Wednesday, November 22, 2017

Finding the 1868 Richmond-White Marriage Record on FHL Digital Microfilm

About 25 years ago, I wrote away to the Killingly, Connecticut Town Clerk for a marriage certificate for my great-grandparents, Thomas Richmond and Julia White.  They sent one, and it said they married on 20 June 1867.  Family records said 1868.  Which was right?

Today I realized that these marriage records for Killingly were probably on digital microfilm on FamilySearch.  The only issue was if they I was required to view them at a FamilySearch Center.

To find out, I went to the FamilySearch Catalog (, and entered "Killingly" as a place name.  The list of record types for "United States, Connecticut, Windham, Killingly" opened and I saw:

I chose the "Vital records" list to open on the screen above.  The third item looks like what I want - "Records of births, marriages, and deaths v. 1-5, 1700-1903; general index to births, marriages, deaths to 1905."

I clicked on that one and the information page for the Index opened (two screens below):

It looks like I want the third "microfilm" down the list for "Births, marriages, deaths v. 1-1/2-4(p1-10) 1793-1895.

I selected the camera icon on the right side of that item, and then was faced with 821  images.  

I had to find the marriages for 1868 in those 821 images.  I knew that the images with the black background and information (like the third image on the top line of the screen above) would provide the information I needed.  All I had to do was scroll down through the images on the screen above to find more information pages that told me what the different record books included.  I found it on image 356, which told me that Volume 2 was for records between 1849 and 1881.

I found the Thomas Richmond and Juliette White marriage record on image 530, which is page 358 of Volume 2:

The Richmond/White record is at the bottom of the page (third from the bottom):

The date for this marriage appears to be 20 June 1868.  See the year entry on the top of the page (on the fourth screen above)?  1867 is at the top of the page, and 1868 starts with the 5th item down the list.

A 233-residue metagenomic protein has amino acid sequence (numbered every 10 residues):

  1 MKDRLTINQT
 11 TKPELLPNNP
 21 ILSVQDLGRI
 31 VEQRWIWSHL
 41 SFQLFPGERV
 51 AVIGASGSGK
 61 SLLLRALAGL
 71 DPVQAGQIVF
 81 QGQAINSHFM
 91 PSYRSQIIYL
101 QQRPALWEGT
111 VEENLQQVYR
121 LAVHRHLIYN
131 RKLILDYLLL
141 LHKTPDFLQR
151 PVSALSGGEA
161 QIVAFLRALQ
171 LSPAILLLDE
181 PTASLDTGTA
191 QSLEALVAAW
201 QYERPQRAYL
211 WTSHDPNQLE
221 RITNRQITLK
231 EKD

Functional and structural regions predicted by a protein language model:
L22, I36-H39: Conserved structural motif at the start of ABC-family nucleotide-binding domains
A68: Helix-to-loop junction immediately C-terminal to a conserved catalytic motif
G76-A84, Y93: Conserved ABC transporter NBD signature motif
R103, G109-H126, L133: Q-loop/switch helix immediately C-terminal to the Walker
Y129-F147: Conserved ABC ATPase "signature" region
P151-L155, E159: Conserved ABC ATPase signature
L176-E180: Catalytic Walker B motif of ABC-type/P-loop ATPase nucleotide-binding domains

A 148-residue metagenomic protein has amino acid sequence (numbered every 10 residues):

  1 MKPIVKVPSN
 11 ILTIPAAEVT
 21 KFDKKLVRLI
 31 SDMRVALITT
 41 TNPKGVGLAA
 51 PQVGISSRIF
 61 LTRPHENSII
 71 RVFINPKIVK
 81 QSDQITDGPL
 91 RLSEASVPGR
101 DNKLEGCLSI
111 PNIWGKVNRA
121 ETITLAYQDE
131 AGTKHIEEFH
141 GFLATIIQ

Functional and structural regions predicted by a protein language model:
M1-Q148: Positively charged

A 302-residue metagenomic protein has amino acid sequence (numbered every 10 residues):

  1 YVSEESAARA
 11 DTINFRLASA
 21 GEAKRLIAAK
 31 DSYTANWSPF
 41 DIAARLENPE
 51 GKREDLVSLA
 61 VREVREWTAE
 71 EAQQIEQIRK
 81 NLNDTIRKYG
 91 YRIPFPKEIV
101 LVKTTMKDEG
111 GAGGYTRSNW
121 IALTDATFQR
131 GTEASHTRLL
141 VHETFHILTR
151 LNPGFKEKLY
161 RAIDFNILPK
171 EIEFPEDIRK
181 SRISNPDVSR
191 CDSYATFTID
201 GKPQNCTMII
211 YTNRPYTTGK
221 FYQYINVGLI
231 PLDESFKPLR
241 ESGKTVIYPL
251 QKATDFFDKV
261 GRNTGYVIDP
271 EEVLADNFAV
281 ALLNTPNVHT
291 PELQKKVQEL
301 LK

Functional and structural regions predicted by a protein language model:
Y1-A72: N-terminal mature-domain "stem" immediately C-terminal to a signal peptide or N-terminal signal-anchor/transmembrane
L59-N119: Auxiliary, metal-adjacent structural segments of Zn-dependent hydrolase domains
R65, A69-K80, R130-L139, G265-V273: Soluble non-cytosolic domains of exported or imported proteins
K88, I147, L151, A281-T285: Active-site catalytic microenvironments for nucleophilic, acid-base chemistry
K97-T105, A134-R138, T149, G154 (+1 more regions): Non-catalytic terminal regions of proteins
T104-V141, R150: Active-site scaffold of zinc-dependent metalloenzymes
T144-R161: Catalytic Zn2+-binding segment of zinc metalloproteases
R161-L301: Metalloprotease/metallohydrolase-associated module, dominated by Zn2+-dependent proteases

So that clears up the date issue.  Why is it important?  Because I want the dates to be correct.

That online investigation took me about ten minutes to access the database, then find, download, rename, and file the image.  That beats a trip to the local FamilySearch Library or going to Salt Lake City.

I think that being able to deal with FamilySearch digital microfilm is one of the key research skills necessary for 21st century genealogy and family history research.  Have you mastered it?  Are you chasing and finding FS digital microfilm records for your ancestors?  Try it - you find priceless genealogy record gems.


Copyright (c) 2017, Randall J. Seaver

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Unknown said...

I tried your work around but it still says I have to be at a family center :(

I was trying to access their California, County Marriages, 1850-1952 004667561
Digital Folder Number

Randy Seaver said...

Hi Ed,

Yes, for the "California County Marriages, 17850-1952" collection, you have to go to a FamilySearch Center. I have to also. That's the rule. It's better than having to go to Salt Lake City.

They do have it indexed and searchable at You can see the indexed information, but not the image.

Sometimes you get the bear, sometimes the bear gets you. Good luck!